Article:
Decreased #battery size = better capacitance?

Does size really matter? Not really, but in batteries and machinery – oh yes they do.

Batteries have existed ever since the dawn of electricity itself. We all know what they are and how many forms/sizes they have nowadays. A long time ago, a small-sized battery was as large as the image above, but thanks to evolution in technology, the size has been decreasing at a pretty rapid pace… should be pretty obvious by the sheer size of our cell phones. What’s different about the source article is the actual miniaturization of big-boxed (or bulky) battery packs and how such a-once-thought-impossible-concept is being achieved.

Boulder Ionics is the start-up firm behind this goal. They’ve created a new electrolyte (liquid that is a good conductor of electricity) made of ionic liquids (liquid salt) that does not evaporate, can be squeezed into any size, reducing chemical impurities, and is resistant to fire.

Apparently the cost to manufacture these ionic liquids is quite a lot, but the company says they’ve figured out a way for the process to be a lot more efficient than industry standards. Their strategy is to have a continuous production line for their ionic liquids (6 minutes per batch) compared to conventional liquid production, which takes a few days. A typical ‘production facility’ can be as small as a typical living room which can also provide HUGE savings to a company which doesnt want heavy costs for labor, rent, and misc factory costs. The company has also figured out a way for battery manufacturers to use and replace liquids in their current inventory. It will be as simple as a matter of replacing the liquid within the batteries without irregularity or incompatibility.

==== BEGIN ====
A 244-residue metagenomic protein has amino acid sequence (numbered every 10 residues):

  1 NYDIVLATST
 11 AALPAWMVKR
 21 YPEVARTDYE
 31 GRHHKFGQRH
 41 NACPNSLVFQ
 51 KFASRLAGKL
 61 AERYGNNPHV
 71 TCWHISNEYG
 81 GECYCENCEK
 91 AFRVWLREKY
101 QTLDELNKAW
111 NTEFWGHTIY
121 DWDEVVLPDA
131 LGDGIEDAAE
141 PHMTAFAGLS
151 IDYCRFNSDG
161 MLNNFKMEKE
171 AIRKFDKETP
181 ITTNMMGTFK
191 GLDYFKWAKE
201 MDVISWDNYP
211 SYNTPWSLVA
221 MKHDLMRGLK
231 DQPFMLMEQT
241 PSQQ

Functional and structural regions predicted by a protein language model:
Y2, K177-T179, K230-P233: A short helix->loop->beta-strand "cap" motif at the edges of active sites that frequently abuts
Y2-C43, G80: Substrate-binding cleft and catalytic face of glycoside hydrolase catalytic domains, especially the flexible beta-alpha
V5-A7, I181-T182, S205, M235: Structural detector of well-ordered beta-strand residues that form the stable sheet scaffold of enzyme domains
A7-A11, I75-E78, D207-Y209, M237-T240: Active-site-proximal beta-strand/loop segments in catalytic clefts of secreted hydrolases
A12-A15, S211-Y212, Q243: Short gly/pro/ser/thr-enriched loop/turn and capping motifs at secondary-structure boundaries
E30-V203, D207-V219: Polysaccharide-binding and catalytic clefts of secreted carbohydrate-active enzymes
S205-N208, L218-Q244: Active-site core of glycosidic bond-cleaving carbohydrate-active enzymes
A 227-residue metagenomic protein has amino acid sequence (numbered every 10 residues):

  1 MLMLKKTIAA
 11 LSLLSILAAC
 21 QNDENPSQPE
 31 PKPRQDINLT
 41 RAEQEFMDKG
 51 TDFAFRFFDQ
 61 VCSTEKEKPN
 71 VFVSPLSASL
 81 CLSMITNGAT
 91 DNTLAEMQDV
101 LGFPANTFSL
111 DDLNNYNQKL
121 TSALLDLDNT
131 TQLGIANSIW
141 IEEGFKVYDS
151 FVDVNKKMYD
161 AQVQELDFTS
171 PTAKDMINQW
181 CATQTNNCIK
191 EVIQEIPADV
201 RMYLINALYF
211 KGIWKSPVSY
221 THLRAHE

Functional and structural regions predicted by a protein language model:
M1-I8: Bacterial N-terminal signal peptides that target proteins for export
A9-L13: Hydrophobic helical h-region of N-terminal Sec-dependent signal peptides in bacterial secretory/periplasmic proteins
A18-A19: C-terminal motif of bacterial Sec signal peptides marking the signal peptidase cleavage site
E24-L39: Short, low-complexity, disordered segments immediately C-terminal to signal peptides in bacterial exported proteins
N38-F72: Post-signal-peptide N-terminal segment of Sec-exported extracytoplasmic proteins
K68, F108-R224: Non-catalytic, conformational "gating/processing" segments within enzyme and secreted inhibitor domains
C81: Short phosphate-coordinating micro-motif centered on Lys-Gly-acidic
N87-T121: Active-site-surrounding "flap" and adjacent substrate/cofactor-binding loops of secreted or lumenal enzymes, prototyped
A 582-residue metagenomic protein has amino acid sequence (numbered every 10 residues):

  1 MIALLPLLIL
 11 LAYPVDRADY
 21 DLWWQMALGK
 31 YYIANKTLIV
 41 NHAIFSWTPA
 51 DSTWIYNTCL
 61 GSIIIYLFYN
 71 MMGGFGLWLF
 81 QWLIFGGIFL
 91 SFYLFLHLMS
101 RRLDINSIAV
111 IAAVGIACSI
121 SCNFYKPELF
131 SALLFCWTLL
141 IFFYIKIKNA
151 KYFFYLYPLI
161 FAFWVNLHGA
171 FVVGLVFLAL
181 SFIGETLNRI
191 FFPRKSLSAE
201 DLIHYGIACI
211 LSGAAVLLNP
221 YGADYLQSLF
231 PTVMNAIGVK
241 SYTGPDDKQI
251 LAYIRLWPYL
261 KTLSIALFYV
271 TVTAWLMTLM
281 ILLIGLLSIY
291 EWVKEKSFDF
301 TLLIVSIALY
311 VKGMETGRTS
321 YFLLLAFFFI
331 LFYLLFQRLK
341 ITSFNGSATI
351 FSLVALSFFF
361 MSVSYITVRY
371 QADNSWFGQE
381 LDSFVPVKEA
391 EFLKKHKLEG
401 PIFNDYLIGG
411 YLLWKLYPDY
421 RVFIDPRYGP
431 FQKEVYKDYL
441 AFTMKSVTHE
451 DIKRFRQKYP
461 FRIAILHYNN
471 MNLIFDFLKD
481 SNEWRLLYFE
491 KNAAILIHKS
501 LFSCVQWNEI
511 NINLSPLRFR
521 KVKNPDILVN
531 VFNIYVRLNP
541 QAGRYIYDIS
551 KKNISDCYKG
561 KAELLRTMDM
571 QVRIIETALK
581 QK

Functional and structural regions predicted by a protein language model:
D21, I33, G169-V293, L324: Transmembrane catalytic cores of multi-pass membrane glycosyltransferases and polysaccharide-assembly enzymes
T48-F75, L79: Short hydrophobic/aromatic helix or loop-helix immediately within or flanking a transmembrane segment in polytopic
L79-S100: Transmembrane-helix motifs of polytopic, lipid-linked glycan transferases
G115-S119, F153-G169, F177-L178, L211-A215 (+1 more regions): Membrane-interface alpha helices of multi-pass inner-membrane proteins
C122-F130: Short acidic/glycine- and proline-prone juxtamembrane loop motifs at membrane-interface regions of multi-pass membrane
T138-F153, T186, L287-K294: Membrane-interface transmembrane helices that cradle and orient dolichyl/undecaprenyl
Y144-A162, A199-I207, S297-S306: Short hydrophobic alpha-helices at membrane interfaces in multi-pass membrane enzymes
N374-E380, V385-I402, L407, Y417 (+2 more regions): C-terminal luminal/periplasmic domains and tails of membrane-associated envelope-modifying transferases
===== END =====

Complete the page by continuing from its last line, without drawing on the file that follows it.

Based on their findings, their electrolytes will have the ability to store twice as much energy than ‘regular liquids’ AND conserve in large ultracapacitors (imagine a small sized device with high energy density/storage). This breakthrough could very well allow us to use batteries the size of a flashlight (if compared with a car battery). On top of the improved size, they’ve been able to store and re-store electric current 10x more than conventional car batteries.

The only problem that battery manufacturers will face is the damn electrodes. Electrodes are conductors that help make ‘electric communication’ possible with a metal and non-metal surface. And these things are small but cost quite a lot due to the complexity of their function. Other than that – the idea seems promising.

Source: Technology Review